Friday, 29 September

Breastfeeding, not breast sucking prevents breast cancer – Medical Doctor

Health News
Medical doctor and health advocate, Dr Ewuradjoa Ahimah Nunoo

Dr Ewuradjoa Ahimah Nunoo has explained it is breastfeeding and not breast sucking that prevents breast cancer.

She spoke to Class News’ Prince Benjamin at the maiden edition of the ‘Pink October: Breast Cancer Educational Talk’ organised by Duala Medical Center and Ghana Armed Forces Medical Services.

A medical doctor, she reacted to the popular rumour that sucking of female breasts especially by their male counterparts aids in preventing breast cancer.

She was firm in saying, “It is not the mechanical action of the breast being sucked.”

Station medical officer at the Duala Medical Center, Dr Ewuradjoa revealed the main reason breastfeeding protects women against breast cancer is that the activity controls the volume of estrogen in the female body.

“When you breastfeed, it reduces your exposure to estrogen,” she said and explained that, “estrogen makes the breast cancer cells grow.”

According to her, as a woman breastfeeds, she is “reducing this exposure to estrogen and that’s what protects” her against the destructive disease.   

Unlike estrogen which needs to be controlled to shield against cancers in the breast, Dr Ahimah Nunoo drew attention to some hormones which must be produced in significant quantities to prevent breast cancer.

“There are hormones that are produced when you breastfeed, and one is called prolactin,” she explained.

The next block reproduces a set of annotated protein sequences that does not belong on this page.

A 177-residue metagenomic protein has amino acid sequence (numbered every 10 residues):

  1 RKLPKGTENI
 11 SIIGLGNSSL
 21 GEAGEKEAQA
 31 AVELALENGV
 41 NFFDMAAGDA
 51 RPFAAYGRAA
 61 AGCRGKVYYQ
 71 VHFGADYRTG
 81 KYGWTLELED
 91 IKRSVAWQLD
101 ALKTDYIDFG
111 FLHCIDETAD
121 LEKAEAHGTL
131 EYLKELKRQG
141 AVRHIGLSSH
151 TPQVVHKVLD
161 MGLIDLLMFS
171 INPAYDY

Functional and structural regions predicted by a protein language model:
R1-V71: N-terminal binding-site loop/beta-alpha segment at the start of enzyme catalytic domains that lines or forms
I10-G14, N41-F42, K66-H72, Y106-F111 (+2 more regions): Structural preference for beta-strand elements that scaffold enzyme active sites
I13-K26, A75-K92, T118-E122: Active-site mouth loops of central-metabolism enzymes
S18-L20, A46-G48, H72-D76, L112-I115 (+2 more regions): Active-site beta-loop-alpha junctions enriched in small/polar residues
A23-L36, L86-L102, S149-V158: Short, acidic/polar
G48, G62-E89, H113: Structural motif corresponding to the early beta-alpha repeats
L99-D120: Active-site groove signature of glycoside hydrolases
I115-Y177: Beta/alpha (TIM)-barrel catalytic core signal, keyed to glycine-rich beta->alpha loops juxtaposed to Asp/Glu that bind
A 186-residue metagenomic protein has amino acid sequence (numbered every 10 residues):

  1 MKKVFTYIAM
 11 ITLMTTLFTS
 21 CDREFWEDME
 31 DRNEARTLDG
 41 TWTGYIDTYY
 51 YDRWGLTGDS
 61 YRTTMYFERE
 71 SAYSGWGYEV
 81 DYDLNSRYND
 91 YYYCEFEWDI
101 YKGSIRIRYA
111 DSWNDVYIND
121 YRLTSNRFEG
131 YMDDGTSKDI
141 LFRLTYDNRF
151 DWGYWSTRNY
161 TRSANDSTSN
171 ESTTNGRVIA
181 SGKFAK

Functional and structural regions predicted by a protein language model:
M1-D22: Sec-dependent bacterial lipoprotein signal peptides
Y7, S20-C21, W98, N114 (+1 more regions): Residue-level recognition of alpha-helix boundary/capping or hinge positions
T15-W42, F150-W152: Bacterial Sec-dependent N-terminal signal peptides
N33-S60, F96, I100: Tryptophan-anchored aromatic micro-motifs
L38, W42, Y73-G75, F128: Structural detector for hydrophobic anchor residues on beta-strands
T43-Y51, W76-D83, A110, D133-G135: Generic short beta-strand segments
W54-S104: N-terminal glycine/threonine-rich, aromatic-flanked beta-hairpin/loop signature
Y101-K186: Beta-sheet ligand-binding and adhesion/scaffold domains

So “it is the sucking of a baby on the [lactating] mother’s breast nipples that prevents breast cancer and not necessarily an adult male sucking the breasts, no,” she clarified.

“When the male is sucking, breastmilk is not being produced, and that hormone prolactin is not being produced,” she stressed.

According to the multiple award-winning health advocate, “it is the breastmilk production and that hormone being secreted” that prevents breast cancer and “not because the nipple is being sucked. It is not the sucking action.”

Thus, she stressed, a baby sucking on the mother’s nipple after she is done lactating will also contribute nothing to breast cancer prevention.

At the event which took place today, 13 October 2022, at the Garrison Methodist-Presbyterian Church, Burma Camp, Accra, it was revealed that every 12 months a woman breastfeeds, she reduces her risk of breast cancer by about 5%.

Also, according to a study conducted by Yale researcher, Tongzhang Zheng, among women in China, breastfeeding for at least two years reduces a woman's risk of developing breast cancer by 50%.

Part of Chinese culture is long term breastfeeding.


Source: Benjamin